31 Days – Stephen and the Provision of Peace {Day 12}

by Lynn on October 12, 2012

StephenStephen’s story is found in the New Testament book of Acts, and occurs after the resurrection and ascension of Jesus. Stephen is a deacon in the early Church, and is a powerful witness in Jerusalem. Filled with the Holy Spirit, he performs great signs and wonders as a testament to Christ. Believers are sharing the gospel message and many people are choosing to follow Jesus, but not everyone is happy about the spread of Christianity. Chief among the dissenters are the Jewish leaders, and members of the Synagogue. A certain young Pharisee named Saul makes a name for himself by pursing the Jesus-rebel- rousers, and a great persecution of believers begins.

When our story opens, Stephen has amassed some serious enemies. The Jews who oppose follows of Christ would like nothing more than to silence Stephen permanently. So, like all good conspiracies, they persuade some unscrupulous men to falsely accuse Stephen of blasphemy.

So they stirred up the people and the elders and the teachers of the law. They seized Stephen and brought him before the Sanhedrin. They produced false witnesses, who testified, “This fellow never stops speaking against this holy place and against the law. For we have heard him say that this Jesus of Nazareth will destroy this place and change the customs Moses handed down to us.”  Acts 6:12-14, NIV

Followers of Jesus correctly understood that he came to fulfill the law not to abolish the law, as stated by Christ himself.

“Do not think that I have come to abolish the Law or the Prophets; I have not come to abolish them but to fulfill them. For truly I tell you, until heaven and earth disappear, not the smallest letter, not the least stroke of a pen, will by any means disappear from the Law until everything is accomplished.”  Matthew 5:17-18, NIV

The high priest asks Stephen if he has indeed committed blasphemy, and Stephen responds to these charges by providing the assembly with a narrative of Jewish history. Starting with the call of God to Abraham, Stephen recounts how God has repeatedly provided for his people and how they have repeatedly rejected his care. When he wanted a relationship with them, they chased after idols. When he spoke to his people through the prophets, they ignored his attempts to chasten them. When he promised to send them a savior, they did not recognize his arrival. The learned teachers knew every letter of the law, but they failed miserably to understand the meaning of the law.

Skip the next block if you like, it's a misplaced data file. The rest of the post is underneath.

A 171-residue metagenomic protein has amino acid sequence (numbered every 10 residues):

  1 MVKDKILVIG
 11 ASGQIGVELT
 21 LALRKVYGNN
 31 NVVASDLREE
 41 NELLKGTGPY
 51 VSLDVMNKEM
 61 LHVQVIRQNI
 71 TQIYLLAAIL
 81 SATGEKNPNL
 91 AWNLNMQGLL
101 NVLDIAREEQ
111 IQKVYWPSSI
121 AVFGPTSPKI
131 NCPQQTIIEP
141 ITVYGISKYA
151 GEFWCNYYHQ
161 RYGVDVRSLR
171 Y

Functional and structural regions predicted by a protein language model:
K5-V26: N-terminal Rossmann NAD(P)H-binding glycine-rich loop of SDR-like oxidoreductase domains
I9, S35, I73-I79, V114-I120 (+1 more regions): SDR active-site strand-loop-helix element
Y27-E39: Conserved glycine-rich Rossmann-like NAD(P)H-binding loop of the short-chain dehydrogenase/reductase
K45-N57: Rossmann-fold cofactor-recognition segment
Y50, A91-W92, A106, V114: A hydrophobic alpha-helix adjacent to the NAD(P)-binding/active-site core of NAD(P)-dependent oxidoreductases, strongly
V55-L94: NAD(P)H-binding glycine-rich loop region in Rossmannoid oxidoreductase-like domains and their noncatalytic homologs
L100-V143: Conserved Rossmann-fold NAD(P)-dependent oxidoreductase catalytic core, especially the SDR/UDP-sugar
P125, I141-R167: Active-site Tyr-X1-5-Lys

“You stiff-necked people! Your hearts and ears are still uncircumcised. You are just like your ancestors: You always resist the Holy Spirit! Was there ever a prophet your ancestors did not persecute? They even killed those who predicted the coming of the Righteous One. And now you have betrayed and murdered him— you who have received the law that was given through angels but have not obeyed it.”  Acts 7:51-53

Confronted with the truth, the crowd becomes violent. Instead of considering the words of Stephen, these men are enraged, as evil people generally are when they’d rather continue in their sin. Knowing that this will be Stephen’s final witness to these people, God opens a supernatural portal allowing Stephen to gaze upon heaven.

When the members of the Sanhedrin heard this, they were furious and gnashed their teeth at him. But Stephen, full of the Holy Spirit, looked up to heaven and saw the glory of God, and Jesus standing at the right hand of God. “Look,” he said, “I see heaven open and the Son of Man standing at the right hand of God.”  Acts 7:54-56, NIV

Stephen’s description of Jesus in the presence of God sends them over the edge.

At this they covered their ears and, yelling at the top of their voices, they all rushed at him, dragged him out of the city and began to stone him. Meanwhile, the witnesses laid their coats at the feet of a young man named Saul.  Acts 7:57-58, NIV

The fact that Saul, a zealous persecutor of the early church, was present during Stephen’s final testimony is significant. Later God would pay a very special visit to Saul, changing the course of his life and using him in a way that would literally impact millions of people.

In his final moments, Stephen is surrounded by a peace not understood by those stoning him. After praying for his murderers, Stephen is ushered into the arms of God.

While they were stoning him, Stephen prayed, “Lord Jesus, receive my spirit.” Then he fell on his knees and cried out, “Lord, do not hold this sin against them.” When he had said this, he fell asleep.  Acts 7:59-60, NIV

Stephen was a faithful servant who willingly put himself in harm’s way to stand firm in his devotion to Christ. While God could have spared his life, Stephen’s death was a powerful testimony to the religious leaders of his day and to skeptical people of our day. His commitment to the truth was more important to him than his life. Jesus is the promised Messiah of the Old Testament. He is the Prince of Peace, and it is through him that we, like Stephen, are granted peace in the midst of chaos.

Stephen’s story was one of brutality, but God’s provision was one of peace.

Join me tomorrow for a story involving a grieving father, a secret identity, and a provision of reconciliation!

If you’ve missed any part of this series, you can find all of the posts in the side bar category 31 Days of God’s Provision.

On the journey toward Home,

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